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Net Profits

Net Profits

Internet entrepreneur Natasha Courtenay-Smith tells Trevor Johnson why she invested in a Platinum Business Partners franchise

For someone whose whirlwind business life includes pioneering a minor journalistic revolution, writing a best seller and getting Jeremy Vine a reach of two million on Facebook, Natasha Courtenay-Smith has an unexpected secret of success - stay where you are.

“Everything I do is set up to make my life easier than it would be if I was employed,” admits the mum of two, a highly regarded entrepreneur who’s the co-founder of Bolt Digital, a boutique digital marketing partner for ambitious founders, directors, shareholders and celebrity clients.

And that means not wasting time and energy by commuting or seething in traffic gridlock on the school run.

Five-minute rule

“For the past six years I’ve made sure the house, office and schools are no more than five minutes from each other, so I hardly need to leave the area,” north London-based Natasha says.

At the time Natasha decided to join Platinum Business Partners in March 2016, she was already working as a digital marketing consultant, having sold her online press agency Talk to the Press in 2014.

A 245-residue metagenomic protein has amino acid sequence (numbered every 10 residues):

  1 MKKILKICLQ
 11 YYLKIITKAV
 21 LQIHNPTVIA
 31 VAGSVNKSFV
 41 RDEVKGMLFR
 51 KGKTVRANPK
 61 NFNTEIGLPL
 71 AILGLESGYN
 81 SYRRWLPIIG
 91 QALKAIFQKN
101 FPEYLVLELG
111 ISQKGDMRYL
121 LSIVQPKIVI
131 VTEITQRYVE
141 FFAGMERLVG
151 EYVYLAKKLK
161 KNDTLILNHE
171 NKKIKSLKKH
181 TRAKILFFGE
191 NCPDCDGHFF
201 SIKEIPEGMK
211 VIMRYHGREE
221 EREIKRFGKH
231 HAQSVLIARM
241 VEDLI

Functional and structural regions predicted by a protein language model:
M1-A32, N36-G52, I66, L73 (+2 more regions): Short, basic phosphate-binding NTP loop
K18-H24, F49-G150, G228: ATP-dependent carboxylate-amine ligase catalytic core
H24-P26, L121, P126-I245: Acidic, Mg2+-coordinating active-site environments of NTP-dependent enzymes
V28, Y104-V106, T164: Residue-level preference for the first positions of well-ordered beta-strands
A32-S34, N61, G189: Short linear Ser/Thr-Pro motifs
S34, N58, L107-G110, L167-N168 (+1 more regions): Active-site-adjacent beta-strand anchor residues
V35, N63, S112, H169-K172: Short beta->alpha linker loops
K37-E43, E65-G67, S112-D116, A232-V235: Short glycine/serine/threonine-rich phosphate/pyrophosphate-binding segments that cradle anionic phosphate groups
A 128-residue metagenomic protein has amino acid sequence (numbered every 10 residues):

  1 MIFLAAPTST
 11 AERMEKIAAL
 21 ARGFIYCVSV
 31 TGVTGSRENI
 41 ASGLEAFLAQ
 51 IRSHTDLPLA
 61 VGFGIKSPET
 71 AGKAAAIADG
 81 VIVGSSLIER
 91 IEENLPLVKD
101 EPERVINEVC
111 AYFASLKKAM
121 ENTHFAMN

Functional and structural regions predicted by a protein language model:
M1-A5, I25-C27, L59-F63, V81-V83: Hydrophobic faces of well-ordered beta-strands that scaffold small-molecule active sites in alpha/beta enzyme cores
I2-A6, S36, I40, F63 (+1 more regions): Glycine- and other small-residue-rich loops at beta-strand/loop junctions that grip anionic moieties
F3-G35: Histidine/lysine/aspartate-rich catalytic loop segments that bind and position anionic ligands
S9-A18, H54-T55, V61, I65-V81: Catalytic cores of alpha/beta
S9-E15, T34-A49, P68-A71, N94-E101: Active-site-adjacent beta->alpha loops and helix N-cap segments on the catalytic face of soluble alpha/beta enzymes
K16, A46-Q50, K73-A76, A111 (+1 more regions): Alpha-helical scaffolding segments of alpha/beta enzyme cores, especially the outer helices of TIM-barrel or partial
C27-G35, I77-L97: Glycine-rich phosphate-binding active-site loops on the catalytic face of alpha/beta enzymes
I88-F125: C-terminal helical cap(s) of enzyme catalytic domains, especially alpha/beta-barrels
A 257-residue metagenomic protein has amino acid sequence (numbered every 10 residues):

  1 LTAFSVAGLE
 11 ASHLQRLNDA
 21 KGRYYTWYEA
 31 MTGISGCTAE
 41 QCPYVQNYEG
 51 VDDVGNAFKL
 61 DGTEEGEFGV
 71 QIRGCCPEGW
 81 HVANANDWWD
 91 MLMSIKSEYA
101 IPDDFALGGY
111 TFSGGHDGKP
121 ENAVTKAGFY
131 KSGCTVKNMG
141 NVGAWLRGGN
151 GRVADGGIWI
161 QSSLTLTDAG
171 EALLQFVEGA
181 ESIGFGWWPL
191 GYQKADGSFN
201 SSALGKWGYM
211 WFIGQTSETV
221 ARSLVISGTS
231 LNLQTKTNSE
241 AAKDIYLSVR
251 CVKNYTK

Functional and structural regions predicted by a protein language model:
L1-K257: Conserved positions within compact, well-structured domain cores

Last year, with the help of the franchise, she launched her own beauty brand Luminositie, which sells on in the USA.

“I wanted something that complemented my existing business, while being part of a supportive and like-minded group of people,” she explains.

“I had known about the Platinum brand since about 2009 and admired the company’s values. So when the ecommerce franchise was launched in 2016, I wanted to be part of it.”

After building Platinum Property Partners into a hugely successful network with 200 franchises and £200 million in assets, founders Steve Hogan and Steve Bolton devised a similar model for online retail businesses, which since last year has attracted over 100 new franchisees.

An initial franchise fee is payable, plus a recommended minimum £20,000 working capital to cover the cost of setting up, buying and marketing your first products.

The model is based on achieving an average 25 per cent pre-tax profit in the long term, but it’s claimed many partners do better than that.

As the company says: “Becoming a partner with PBP enables you to be in business for yourself, but not by yourself. It’s about continuing learning and support to help your business grow in an ever changing environment.

“We’ve learned exactly how the online marketplace works and what you need to know and do to make it work for you.”

New franchisees learn how to set up a tax efficient ecommerce business, discover the right product and price point, create their own brands, optimise product listings and diversify their portfolios.

Great opportunity

Natasha liked the sound of all this, as well as the fact it fitted in with the work she was already doing: “I obviously have experience of running online businesses, but I’ve always been on my own. This presented me with a great opportunity to do something that complemented my existing business.” The daughter of parents who ran a company in the world of military defence systems, Natasha left university with a psychology and biology degree, but found herself attracted to the world of women’s magazines.